Magazine article The New Yorker

Her Way

Magazine article The New Yorker

Her Way

Article excerpt

One day in July, Helene Grimaud was practicing the piano in a hotel room in Munich. The Palace, where she was staying, is near the Prinzregententheater, and is unusually accommodating of classical musicians; Room 606 comes equipped with a Steinway. Grimaud needed to work on the piano part to Mozart's concert aria "Ch'io mi scordi di te," which she was scheduled to record the next day, for Deutsche Grammophon. The instrument, an old upright, was not well tuned, but that did not bother Grimaud, who does not fetishize refinement. Offstage, Grimaud, who is small, often resorts to standing on the balls of her feet. But at the piano her powerful shoulders and muscled forearms make an impression. She goes at the music with flat-fingered stabs, her body crouched over the keyboard, like a swimmer preparing to dive.

Grimaud's room was mostly glass, and she likes musical extremes, so the place soon vibrated with sound, augmented by the grunting chant with which she marked passages in the aria. In "Ch'io mi scordi," the piano plays faithless lover to the brokenhearted soprano. Soprano: I can't bear to leave--I'll stay with you forever, whether you want me to or not. In response, the piano teases, flirts, revels in being desired. Grimaud, who once told the Times that she should have been born a boy, played the exchange with a taunting lilt--La-da deeh-da dah-da-dah. Grunt. Da-dah-da dah-da la-da-dah. Grunt. By the time she got to the rolling arpeggios of the song's resolution, you felt certain that the soprano had chosen the wrong shoulder to cry on.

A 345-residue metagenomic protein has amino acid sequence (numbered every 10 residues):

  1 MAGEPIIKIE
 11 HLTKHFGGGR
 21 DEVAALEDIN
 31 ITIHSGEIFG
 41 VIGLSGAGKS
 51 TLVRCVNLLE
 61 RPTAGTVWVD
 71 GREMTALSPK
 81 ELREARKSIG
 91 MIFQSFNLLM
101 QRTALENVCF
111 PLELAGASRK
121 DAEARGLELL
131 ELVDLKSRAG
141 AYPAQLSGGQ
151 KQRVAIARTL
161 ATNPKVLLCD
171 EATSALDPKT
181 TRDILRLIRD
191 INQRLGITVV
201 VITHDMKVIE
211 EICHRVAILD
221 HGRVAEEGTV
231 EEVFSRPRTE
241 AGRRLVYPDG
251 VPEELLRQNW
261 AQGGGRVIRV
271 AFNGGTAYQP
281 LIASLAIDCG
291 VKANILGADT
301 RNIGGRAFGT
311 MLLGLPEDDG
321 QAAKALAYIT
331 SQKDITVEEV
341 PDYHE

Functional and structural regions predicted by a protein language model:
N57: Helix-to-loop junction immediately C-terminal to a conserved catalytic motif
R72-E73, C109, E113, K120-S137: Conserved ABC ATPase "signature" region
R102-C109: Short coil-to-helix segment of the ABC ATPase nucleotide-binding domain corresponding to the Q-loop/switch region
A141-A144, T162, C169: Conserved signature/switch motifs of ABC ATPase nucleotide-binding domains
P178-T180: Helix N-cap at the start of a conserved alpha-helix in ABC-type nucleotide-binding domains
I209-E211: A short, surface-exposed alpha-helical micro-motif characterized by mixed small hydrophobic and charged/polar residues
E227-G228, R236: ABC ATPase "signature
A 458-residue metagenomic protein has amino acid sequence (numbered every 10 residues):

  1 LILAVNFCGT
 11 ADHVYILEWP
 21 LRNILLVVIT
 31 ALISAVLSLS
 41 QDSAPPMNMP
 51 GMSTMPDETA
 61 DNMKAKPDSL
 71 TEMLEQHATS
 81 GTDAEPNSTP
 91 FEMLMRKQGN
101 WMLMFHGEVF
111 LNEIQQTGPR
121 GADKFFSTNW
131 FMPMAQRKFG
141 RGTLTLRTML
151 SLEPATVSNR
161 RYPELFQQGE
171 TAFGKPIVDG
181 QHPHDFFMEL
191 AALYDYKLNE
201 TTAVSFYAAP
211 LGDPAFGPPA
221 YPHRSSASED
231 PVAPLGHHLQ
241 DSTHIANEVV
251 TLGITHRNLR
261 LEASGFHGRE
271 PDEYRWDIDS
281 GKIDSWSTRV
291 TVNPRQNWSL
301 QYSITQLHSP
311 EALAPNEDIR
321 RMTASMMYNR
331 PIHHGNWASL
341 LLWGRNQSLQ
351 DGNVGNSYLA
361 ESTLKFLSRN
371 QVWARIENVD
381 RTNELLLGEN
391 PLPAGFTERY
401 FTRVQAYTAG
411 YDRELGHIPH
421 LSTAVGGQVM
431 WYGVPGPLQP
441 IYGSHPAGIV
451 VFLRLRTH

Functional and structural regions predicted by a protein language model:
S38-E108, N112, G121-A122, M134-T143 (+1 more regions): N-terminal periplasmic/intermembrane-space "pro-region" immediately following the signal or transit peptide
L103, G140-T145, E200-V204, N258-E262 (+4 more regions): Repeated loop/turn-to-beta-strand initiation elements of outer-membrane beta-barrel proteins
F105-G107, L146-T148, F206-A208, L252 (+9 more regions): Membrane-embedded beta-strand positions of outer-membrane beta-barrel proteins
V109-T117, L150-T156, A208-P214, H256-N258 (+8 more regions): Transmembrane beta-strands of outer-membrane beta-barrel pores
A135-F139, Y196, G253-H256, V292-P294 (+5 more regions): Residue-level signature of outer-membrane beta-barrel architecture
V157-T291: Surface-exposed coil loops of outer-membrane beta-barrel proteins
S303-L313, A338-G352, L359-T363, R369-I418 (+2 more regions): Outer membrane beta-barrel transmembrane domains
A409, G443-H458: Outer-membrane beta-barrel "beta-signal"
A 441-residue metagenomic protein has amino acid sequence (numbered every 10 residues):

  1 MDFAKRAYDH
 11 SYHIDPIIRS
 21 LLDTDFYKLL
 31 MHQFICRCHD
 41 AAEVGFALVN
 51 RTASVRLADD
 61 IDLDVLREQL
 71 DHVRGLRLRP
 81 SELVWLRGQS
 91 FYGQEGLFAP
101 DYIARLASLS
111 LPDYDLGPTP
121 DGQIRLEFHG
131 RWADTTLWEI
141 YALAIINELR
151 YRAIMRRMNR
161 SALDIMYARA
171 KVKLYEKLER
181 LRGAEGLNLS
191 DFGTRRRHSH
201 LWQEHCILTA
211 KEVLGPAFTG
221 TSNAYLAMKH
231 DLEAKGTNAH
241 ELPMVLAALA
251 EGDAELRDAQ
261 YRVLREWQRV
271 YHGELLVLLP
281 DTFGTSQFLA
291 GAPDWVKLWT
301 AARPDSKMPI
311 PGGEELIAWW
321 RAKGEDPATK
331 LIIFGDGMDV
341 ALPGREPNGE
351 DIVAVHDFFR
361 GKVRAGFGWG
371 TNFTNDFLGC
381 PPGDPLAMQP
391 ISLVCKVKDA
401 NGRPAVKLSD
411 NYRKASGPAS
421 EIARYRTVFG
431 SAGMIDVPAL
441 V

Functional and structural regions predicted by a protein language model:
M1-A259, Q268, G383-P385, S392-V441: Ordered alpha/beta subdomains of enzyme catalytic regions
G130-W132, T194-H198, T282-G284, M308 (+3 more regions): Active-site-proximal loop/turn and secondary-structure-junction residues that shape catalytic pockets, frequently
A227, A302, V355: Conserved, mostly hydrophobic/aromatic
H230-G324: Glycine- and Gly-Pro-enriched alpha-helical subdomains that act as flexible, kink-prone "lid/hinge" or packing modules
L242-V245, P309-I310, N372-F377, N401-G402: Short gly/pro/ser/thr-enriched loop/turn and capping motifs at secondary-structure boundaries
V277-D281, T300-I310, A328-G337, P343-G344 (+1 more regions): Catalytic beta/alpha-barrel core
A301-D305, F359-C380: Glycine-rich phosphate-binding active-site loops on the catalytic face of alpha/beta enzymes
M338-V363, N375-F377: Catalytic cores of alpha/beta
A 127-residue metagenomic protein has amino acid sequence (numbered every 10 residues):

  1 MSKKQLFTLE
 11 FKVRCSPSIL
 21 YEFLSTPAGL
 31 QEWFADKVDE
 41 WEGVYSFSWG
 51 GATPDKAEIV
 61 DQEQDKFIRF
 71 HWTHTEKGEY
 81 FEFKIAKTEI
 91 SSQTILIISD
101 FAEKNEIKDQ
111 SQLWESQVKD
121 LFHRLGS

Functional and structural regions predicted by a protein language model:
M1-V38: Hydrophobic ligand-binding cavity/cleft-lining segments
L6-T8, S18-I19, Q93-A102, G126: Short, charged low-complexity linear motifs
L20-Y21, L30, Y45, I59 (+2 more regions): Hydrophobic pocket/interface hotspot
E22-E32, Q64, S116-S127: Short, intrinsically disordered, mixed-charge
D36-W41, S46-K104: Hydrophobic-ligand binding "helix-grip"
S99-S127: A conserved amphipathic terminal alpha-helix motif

Grimaud doesn't sound like most pianists: she is a rubato artist, a reinventor of phrasings, a taker of chances. "A wrong note that is played out of elan, you hear it differently than one that is played out of fear," she says. She admires "the more extreme players . . . people who wouldn't be afraid to play their conception to the end." Her two overriding characteristics are independence and drive, and her performances attempt, whenever possible, to shake up conventional pianistic wisdom. Brian Levine, the executive director of the Glenn Gould Foundation, sees in Grimaud a resemblance to Gould: "She has this willingness to take a piece of music apart and free herself from the general body of practice that has grown up around it." Grimaud also tries to move her audience. Emmanuel Pahud, a flautist who has played recitals with her, says, "She is a deep romantic who--probably the German language is more suitable--goes where the belly's hurting."

As she practiced the Mozart, Grimaud sometimes slowed to replay passages, slightly altering their emphases. These adjustments did not take much time--one or two tries, and she moved on. She had played the score only twice before, but she is a fast learner. She paused over a phrase in which the singer grows faint with grief; Mozart employs all twelve tones of the scale, in an arresting disruption of the piece's key, E-flat major. "This is about as modern as Mozart gets," Grimaud said, with pleasure.

At one point, her partner, the photographer Mat Hennek, stepped out of the bedroom and asked her to help negotiate the details of a piano delivery for an upcoming concert, in Gstaad. Grimaud broke off and discussed the matter in a phone call, then came back and picked up where she had left off. All told, her preparation for the recording session took only about twenty minutes. She stood up to leave. "Let's keep it fresh for tomorrow," she said, eager for dinner.

Grimaud, who is forty-two, has blue eyes and motile sandy-brown hair. At a recent performance, her hair was up for the Mozart, down for the Liszt, and back up for the encore, a transcription of Gluck's "Dance of the Blessed Spirits." On album covers, her hair telegraphs a mood. It is pinned up in a Clara Schumann-like bun for a Brahms recording, and on the cover of "Credo"--a CD of Beethoven and a pair of mystic-minded modern composers--it is tucked behind her ears, in wan, heroin-chic strands. …

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